[VSTEP] Đề thi mẫu số 1



Directions: In this section of the test, you will read FOUR different passages, each followed by 10 questions about it. For questions 1-40, you are to choose the best answer A, B, C or D, to each question. Then, on your answer sheet, find the number of the question and fill in the space that corresponds to the letter of the answer you have chosen. Answer all questions following a passage on the basis of what is stated or implied in that passage.

You have 60 minutes to answer all the questions, including the time to transfer your answers to the answer sheet.


Read the following passage:


One of the first things we look for in fall is the first frost and freeze of the season, killing or sending into dormancy the beautiful vegetation you admired all summer long. For some locations along the Canadian border, and in the higher terrain of the West, the first freeze typically arrives by the middle part of September. Cities in the South may not see the first freeze until November, though a frost is very possible before then. A few cities in the Lower 48, including International Falls, Minnesota and Grand Forks, North Dakota, have recorded a freeze in every month of the year.

0. When does the first freeze often arrive in the South?

A. Early September

B. Mid September

C. November

D. Before November

You will read in the passage that “Cities in the South may not see the first freeze until November”, so the correct answer is option C. November.         

PASSAGE 1- Questions 1-10 

Ever wondered what it feels like to have a different job? Here, four people with very different careers reveal the trade secrets of their working day. 


My day typically starts with a business person going to the airport, and nearly always ends with a drunk. I don’t mind drunk people. Sometimes I think they’re the better version of themselves: more relaxed, happier, honest. Only once have I feared for my life. A guy ran out at a traffic light and so I sped up before his brother could run, too. He seemed embarrassed and made me drop him at a car park. When we arrived, the first guy was waiting with a boulder, which went through the windscreen, narrowly missing my head. But the worst people are the ones who call me “Driver!”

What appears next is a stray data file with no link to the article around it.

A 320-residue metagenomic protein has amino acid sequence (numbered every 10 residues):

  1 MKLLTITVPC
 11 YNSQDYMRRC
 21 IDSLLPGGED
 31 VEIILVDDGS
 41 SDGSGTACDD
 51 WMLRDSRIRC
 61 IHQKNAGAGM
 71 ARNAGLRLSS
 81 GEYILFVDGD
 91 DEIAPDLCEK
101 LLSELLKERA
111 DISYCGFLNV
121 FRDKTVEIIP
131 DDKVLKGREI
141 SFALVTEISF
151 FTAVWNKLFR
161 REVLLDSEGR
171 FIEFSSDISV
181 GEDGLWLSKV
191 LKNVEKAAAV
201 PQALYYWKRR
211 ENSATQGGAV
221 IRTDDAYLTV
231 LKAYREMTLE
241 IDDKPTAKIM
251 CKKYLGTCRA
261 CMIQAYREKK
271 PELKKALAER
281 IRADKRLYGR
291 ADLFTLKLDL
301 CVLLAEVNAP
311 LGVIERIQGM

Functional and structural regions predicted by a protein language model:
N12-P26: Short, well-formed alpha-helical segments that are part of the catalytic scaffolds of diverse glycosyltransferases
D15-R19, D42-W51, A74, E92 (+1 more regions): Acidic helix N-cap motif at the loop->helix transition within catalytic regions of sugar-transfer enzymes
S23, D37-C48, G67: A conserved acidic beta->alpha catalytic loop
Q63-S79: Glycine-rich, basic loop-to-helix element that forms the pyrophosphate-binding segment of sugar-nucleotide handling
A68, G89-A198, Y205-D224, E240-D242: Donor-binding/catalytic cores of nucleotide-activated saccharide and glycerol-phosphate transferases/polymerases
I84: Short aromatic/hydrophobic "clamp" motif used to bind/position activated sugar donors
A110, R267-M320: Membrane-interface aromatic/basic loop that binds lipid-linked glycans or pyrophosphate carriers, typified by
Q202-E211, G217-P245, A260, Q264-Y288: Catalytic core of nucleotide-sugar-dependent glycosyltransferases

I not only provide appearance for my client, I also do damage control. We’ve had clients involved in lawsuits, divorces or drugs. One mistakenly took a gun to an airport. On the red carpet – at the Academy Awards or the Golden Globes – I’m the person making my client look good. The other day at an Oprah Winfrey event, the carpet wasn’t put down properly and my clients almost went flying – I had to catch them. They can make some strange requests, too. At a black-tie gala at the White House, two clients hated the dinner and insisted that we circle around Washington DC to find a KFC open at 1a.m. I had to go in wearing a gown and order so they could eat it in the car.


I could teach you to do a basic brain operation in two weeks. But what takes time and experience is doing it without wrecking the brain of the patients – learning your limitations takes years.

I ended up working as a pediatric neurosurgeon because children make better recoveries from brain damage than adults. So it’s more rewarding in terms of outcome and I find their resilience really inspiring. It’s taken me a decade to become comfortable discussing an operation with children, but they have to be able to ask questions. You have to show them respect. Sometimes their perspective is funny; most teenage girls just want to know how much hair you’ll shave off.

I don’t get upset by my job. These children are dying when they come in and I do whatever I can to make them better.


When you become a judge after years of being a barrister and trying to make points that win cases, you have to remember that a huge part of what you do is listening – to advocates, to witnesses, to defendants. Behind closed doors most judges, even very experienced ones, are much more anxious about their work than most people might think. We agonise over what we do and the decisions we have to make. It would be bizarre to say that as a judge, we learn to be less judgmental. But as you see the complex and difficult lives of the people who end up in front of you, you realise that your job is not so much to judge them as to ensure that everyone receives justice.



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